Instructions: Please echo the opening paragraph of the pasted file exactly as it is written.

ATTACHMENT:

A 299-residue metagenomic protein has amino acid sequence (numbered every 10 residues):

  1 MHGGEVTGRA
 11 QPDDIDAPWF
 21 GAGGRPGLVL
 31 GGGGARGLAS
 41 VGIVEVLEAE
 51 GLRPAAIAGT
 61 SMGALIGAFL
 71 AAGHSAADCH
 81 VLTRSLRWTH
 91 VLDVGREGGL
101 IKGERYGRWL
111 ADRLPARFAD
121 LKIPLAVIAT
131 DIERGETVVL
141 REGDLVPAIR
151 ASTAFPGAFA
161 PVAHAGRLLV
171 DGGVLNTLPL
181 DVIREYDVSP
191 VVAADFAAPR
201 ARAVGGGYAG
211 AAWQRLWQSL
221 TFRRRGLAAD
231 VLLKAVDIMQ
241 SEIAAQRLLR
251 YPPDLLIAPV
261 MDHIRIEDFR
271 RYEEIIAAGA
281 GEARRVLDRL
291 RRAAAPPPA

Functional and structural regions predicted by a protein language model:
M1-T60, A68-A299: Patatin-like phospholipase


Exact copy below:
A 299-residue metagenomic protein has amino acid sequence (numbered every 10 residues):